”I was awoke at six o’clock by Mamma, who told me the Archbishop of Canterbury and Lord Conyngham were here and wished to see me. I got out of bed and went into my sitting-room (only in my dressing gown) and alone, and saw them. Lord Conyngham then acquainted me that my poor Uncle, the King, was no more, and had expired at twelve minutes past two this morning, and consequently that I am Queen.”
Queen Victoria’s coronation at Westminster Abbey on June 28, 1838 drew over 400,000 people to London. As a young unmarried woman, social convention required her to live with her mother still. She banished Sir Conroy from her presence, although he remained in her mother’s household. Advisors reminded her marriage was an alternative, but she did not want to squash her budding romance to Prince Albert with early matrimony.
In 1839 the popular monarch was faced with her first court scandal, when her mother’s lady-in-waiting Lady Flora Hastings developed an abdominal bulge. The ever proper Victoria believed widely circulated rumors that Lady Flora was pregnant with the bastard child of Sir Conroy. Hating both of them for their role in her isolated childhood, Victoria pressed the issue. Lady Flora relented to demands for an invasive nude medical exam, which concluded she was a virgin. She died a few months later and an autopsy revealed a large abdominal tumor was the cause of her death.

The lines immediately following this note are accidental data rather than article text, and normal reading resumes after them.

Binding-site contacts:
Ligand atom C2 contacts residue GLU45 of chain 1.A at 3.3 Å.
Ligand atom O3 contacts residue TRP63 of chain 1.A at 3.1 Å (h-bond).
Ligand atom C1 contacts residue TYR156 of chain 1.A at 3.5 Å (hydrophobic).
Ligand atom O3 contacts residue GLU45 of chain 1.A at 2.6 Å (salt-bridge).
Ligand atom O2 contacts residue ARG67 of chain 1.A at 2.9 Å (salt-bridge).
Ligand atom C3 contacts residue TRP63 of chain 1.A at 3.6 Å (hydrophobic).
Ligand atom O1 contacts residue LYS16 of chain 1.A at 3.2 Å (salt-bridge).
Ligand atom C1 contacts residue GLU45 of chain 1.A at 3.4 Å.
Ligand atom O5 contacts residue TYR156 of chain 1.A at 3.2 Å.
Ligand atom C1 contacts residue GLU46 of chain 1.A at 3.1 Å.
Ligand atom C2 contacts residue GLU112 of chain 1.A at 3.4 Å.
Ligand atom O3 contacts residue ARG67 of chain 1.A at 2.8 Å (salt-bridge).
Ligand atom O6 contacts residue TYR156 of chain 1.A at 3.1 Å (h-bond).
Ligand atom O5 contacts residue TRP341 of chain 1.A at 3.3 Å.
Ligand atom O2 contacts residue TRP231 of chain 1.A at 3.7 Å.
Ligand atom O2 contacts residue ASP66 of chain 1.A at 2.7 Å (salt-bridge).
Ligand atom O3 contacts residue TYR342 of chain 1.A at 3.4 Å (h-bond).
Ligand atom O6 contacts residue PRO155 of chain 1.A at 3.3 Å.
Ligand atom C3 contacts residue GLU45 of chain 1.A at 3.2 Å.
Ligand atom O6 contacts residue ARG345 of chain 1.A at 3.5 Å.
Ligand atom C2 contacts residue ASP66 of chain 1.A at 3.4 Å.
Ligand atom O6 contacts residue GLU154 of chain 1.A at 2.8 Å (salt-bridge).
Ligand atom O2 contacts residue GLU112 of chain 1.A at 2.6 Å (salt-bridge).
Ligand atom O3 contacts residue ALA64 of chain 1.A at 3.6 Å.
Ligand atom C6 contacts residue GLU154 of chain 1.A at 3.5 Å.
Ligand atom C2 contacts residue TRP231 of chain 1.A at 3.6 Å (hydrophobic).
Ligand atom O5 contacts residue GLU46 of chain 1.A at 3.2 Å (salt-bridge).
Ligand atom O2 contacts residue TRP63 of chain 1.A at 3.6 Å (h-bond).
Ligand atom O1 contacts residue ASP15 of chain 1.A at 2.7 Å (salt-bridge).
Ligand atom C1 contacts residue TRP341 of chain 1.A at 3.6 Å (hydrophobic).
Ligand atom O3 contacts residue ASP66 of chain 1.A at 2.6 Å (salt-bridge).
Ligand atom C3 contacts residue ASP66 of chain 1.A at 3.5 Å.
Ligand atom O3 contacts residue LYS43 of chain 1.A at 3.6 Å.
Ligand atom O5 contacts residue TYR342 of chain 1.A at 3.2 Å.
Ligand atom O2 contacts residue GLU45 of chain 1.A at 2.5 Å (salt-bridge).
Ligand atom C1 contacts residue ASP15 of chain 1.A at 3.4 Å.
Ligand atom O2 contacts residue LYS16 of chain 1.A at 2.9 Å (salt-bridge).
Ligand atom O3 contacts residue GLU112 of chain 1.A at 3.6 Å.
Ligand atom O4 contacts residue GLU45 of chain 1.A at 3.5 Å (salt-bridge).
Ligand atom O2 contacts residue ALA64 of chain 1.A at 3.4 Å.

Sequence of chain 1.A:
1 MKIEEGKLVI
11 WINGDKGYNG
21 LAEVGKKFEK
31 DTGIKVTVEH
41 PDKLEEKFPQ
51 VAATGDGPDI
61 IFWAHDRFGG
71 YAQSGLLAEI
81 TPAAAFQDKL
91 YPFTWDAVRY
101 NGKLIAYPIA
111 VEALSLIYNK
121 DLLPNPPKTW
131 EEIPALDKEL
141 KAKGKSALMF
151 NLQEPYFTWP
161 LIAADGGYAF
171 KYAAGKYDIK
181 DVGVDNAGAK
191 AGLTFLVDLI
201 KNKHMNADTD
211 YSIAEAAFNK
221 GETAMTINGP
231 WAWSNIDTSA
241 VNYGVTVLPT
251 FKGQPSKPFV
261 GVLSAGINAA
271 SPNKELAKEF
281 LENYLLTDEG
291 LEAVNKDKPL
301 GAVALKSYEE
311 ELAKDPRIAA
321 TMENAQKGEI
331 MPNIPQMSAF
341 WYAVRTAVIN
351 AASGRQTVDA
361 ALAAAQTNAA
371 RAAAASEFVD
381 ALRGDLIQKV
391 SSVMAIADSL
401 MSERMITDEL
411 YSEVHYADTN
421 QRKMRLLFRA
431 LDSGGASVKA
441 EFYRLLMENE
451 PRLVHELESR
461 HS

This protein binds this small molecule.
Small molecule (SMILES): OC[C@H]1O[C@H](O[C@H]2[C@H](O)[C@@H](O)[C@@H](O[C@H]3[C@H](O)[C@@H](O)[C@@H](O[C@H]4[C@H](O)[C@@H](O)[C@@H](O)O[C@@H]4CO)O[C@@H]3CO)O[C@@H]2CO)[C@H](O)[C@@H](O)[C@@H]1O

Lady Flora’s family, Conroy, and the opposition party the Tories collaborated on a press campaign against the monarch for spreading slanders and lies about her mother’s lady. They also accused her of improper relations with her advisor, Prime Minister Melbourne of the Whig Party. Based on their letters, her diary entries, and his statements about her, it seems much more likely their relationship was closer to a father and daughter than between two lovers.
Prince Albert and Queen Victoria met for the second time when he visited her at Windsor in October, 1839. Only five days after his arrival, the Queen of England proposed to him. He gladly accepted and the two were wed in the Chapel Royal of St. James’s Palace in London, on February 10, 1840. Victoria positively gushed about their wedding night in her diary the next evening.
“I NEVER, NEVER spent such an evening!!! MY DEAREST DEAREST DEAR Albert… his excessive love and affection gave me feelings of heavenly love & happiness I never could have hoped to have felt before! He clasped me in his arms & we kissed each other again & again! His beauty, his sweetness and gentleness — really how can I ever be thankful enough to have such a Husband! …to be called by names of tenderness, I have never yet heard used to me before — was bliss beyond belief! Oh! This was the happiest day of my life!”